How to apply for parent student loan forgiveness 

The Department of Education has a PSLF process parents will need to complete to apply for loan forgiveness. It’s important to ensure you understand what’s required at each stage to make sure you maintain your eligibility. 

  1. Consolidate your loans. If you haven’t consolidated your loans into a Direct Consolidation Loan yet, you’ll need to do that to be eligible for PSLF. You can apply for a Direct Consolidation Loan through the Department of Education website.
  2. Enroll in ICR. Once you’ve consolidated your loans, you can apply for an ICR plan. This should lower your monthly payments. Again, you’ll need to recertify your eligibility for ICR annually. 
  3. Complete the required payments. You’ll need to make all 120 qualifying payments while working for an eligible employer to apply for PSLF. That means, at a minimum, it will take 10 years to become eligible for this type of loan forgiveness. Note that it could take longer if you have periods of employment with a nonqualifying employer. 
  4. Fill out the PSLF form. You’ll use the PSLF form to certify your qualifying employment. You’ll need to submit this form annually or whenever you change employers and again when you complete the 120 required payments. You can submit your form using the Department of Education’s PSLF Help Tool.

Once you’ve submitted your PSLF form after making 120 payments, your loan servicer will receive your application. Your lender will notify you of whether your application is approved or denied. This part of the process can take up to 90 days, depending on your employment history and whether any follow-up information is needed. 

Here are some key things to remember when seeking PSLF:

  • Don’t forget that you must consolidate your PLUS loans to be eligible. 
  • While you could opt for a Standard Repayment plan, you may not have anything left to forgive. 
  • Remember to submit an updated PSLF form annually or any time you change employers. 
  • Use the PSLF Help Tool to make sure you’re providing the Department of Education with all the information needed to determine your eligibility.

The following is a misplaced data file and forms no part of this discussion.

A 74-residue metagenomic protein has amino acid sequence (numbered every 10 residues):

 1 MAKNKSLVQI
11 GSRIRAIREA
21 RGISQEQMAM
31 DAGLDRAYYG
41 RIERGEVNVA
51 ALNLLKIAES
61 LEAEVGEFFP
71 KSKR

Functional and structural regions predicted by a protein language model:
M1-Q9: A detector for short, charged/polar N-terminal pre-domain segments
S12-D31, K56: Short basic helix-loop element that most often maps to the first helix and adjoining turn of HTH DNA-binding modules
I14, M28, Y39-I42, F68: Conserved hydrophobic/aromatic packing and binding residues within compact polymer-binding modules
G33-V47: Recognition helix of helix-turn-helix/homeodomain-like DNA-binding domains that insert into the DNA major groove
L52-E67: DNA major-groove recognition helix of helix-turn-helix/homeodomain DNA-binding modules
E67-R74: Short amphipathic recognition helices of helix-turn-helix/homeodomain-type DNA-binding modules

• Consider enrolling in autopay to ensure that you’re making complete and on-time payments to your loans. 
  • If you’re in danger of falling behind on payments, reach out to your loan servicer to discuss forbearance or deferment options. 
  • Note that loan amounts forgiven through PSLF are not considered to be taxable income. 

If you’re trying to get forgiveness through ICR, you’ll need to make your required payments on time each month and recertify your information each year. If you fail to recertify on time, you can stay in the plan but your payments will no longer be calculated based on your monthly income. 

By the end of 2025, amounts forgiven under an ICR plan are not considered taxable income. However, that could change if the federal government doesn’t introduce legislation to extend this benefit beyond 2025. So you may need to factor in potential tax consequences when considering ICR forgiveness. 

Alternatives to parent loan forgiveness

When exploring options for managing parent student loans, if loan forgiveness isn’t a possibility, the following are viable alternatives.

Loan consolidation

Loan consolidation is a practical alternative to parent student loan forgiveness. It simplifies debt management by combining multiple loans into a single loan with one monthly payment. Unlike forgiveness programs, which can take years and have strict eligibility criteria, consolidation is more accessible. 

However, consolidation might extend your loan term, potentially increasing the total interest paid. Forgiveness can completely eliminate debt, but consolidation focuses on simplifying repayment.


Refinancing parent student loans can lower your interest rate, reducing your monthly payments. This aims to make your loan more affordable rather than canceling it. You can save money over time, but refinancing requires a good credit score and a stable income. 

Refinancing a federal loan converts it to a private loan, removing potential federal protections such as deferment or forbearance. In contrast, student loan forgiveness relieves the debt burden.

Income-driven repayment plans

Income-driven repayment plans adjust your payments based on your income, making them more affordable. This doesn’t eliminate debt but makes it more manageable. These plans may lead to eventual forgiveness after 20 to 25 years of consistent payments, offering long-term relief. 

However, the extended repayment period means you’ll pay more interest over time. Income-driven plans can provide immediate relief compared to the lengthy process of loan forgiveness.